Out of Fuel in Norfolk Harbor

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Last night in Deltaville I did some baking – the pumpkin bread was a nice addition this morning as we left our calm marina. I also made a quick snack of plantains – warm and yummy!!

Plantains…

plantains ready to eat

pumpkin bread…

This morning worked a little different with the wind than we thought – it was calmer in the morning than after lunch. This was due to the west wind working at cross purposes to the tide. We had slack tide when we started this morning and it was a flood tide by noon. This and the wind and wave action slowed us down tremendously. It also caused much more rolling and spray for our afternoon ride into Norfolk.

Morning calm – nice ride
Still cold! About 50 degrees
Captain’s lunch – hot Spanish rice leftovers

Stew was really loving our ride into Norfolk harbor – lots of military jets and helicopters flying overhead and military ships lining the shore. I was more worried about us entering the “restricted” area than enjoying the sites.

Just as we passed the military police vehicle the boat lost speed and then sputtered and the engine cut out. Luckily we were actually outside the channel – closer to that restricted area I mentioned. Norfolk is one of the busiest ports on the east coast but lucky for us it was a quiet night with only a handful of boats and barges passing us.

We put up the front sail (we had just taken it down) so we had ability to steer and forward movement. We put out a call on VHF 16 to the military police vehicle so they would know why we were sitting just outside the restricted area. Then diagnosed the problem… our of fuel.

Stew filling the tank with our 5 gallon jug of diesel

We suspected our gage was faulty and established, at this point, that is reads higher than is in the tank. We left Deltaville with half a tank, but it was now empty. Luckily we carry 5 gallons on board! Stew filled the tank but that is not the end of the story… when this happens you have to bleed the lines of the air bubbles before the engine will start.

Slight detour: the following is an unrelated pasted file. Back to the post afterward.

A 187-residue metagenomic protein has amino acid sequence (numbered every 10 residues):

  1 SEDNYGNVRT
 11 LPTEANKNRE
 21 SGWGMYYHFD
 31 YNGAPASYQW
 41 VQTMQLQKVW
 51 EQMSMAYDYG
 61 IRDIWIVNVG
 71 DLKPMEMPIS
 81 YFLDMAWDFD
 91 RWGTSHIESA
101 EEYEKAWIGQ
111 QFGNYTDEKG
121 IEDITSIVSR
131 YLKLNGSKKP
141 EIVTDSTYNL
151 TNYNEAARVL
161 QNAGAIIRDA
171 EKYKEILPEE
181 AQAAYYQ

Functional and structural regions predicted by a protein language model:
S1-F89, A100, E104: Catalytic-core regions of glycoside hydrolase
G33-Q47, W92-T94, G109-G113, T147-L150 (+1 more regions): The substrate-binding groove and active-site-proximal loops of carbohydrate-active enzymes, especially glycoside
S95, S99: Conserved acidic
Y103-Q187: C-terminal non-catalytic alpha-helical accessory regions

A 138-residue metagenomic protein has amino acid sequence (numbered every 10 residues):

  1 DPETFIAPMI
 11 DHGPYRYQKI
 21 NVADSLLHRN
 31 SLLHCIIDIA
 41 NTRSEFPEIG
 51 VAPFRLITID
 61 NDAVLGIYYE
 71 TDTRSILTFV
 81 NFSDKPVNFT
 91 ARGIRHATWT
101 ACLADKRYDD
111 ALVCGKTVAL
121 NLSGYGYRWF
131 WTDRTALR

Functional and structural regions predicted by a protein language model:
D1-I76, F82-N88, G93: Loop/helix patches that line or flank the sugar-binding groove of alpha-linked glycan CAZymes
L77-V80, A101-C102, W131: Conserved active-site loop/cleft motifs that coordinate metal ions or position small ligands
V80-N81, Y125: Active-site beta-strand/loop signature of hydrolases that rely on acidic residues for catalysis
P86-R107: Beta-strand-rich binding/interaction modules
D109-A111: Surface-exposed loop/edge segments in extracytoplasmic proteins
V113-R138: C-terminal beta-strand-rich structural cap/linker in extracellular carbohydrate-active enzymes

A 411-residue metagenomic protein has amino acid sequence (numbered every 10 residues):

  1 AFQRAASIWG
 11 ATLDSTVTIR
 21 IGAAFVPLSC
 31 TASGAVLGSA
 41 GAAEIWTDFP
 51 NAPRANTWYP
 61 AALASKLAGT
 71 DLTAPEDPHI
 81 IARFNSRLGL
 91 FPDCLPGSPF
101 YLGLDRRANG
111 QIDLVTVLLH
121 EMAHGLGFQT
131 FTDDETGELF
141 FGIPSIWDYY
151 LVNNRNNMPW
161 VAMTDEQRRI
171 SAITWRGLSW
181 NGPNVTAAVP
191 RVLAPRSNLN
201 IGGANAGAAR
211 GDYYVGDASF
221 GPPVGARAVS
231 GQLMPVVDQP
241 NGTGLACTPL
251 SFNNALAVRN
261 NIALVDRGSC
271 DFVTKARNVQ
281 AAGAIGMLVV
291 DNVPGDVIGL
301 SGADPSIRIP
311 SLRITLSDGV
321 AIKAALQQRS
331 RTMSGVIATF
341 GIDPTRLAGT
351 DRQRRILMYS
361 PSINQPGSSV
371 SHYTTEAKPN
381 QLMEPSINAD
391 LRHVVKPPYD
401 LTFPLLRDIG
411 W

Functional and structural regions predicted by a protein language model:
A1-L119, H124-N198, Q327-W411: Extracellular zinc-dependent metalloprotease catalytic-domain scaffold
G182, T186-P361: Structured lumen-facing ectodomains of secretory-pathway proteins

Stew opened up the engine compartment and found that the alternator arm replacement he had made at Galesville was completely loose. This was a fortunate discovery as just a few more miles it might have snapped like before.

He fixed the alternator and took care of the air bubbles and we were on our way!! Thank goodness because it was nearing sunset (which is now 5:06pm).

Our marina was just 2 miles up the Elizabeth River so we entered just as the sun was setting. The marina is sitting right next to very low bridge and is a bit tight to maneuver. The dockmaster was there to help us dock but before we could make the approach into the slip we ran aground!! We had not noticed that the low tide was an “extreme” low tide dropping water levels more than normal.

Stew had to back the boat out of the sand without hitting the low bridge behind us… at sunset with sun at hard angle to see… honestly it was like there was a force against us this evening.

The dockmaster ended up putting us into a very large slip that was closer to the end of the dock – we still hit ground but could at least pull far enough to have our backend in the slip. It was a little crazy because the boat was under the dock by feet. But we were just happy to have shore power to heat the boat tonight – it was getting down to 38 degrees!

as far as we could pull into the slip at low tide
look how far we are under the dock!
at least we are in the slip

Both Stew and I were a bit worried how this was all going to work as we moved to high tide. I worried the lines would come loose and we would float back into the low bridge. Stew was more concerned with floating under the dock and getting crushed.

Always something to worry about!! Oh yea, and we needed deisel!

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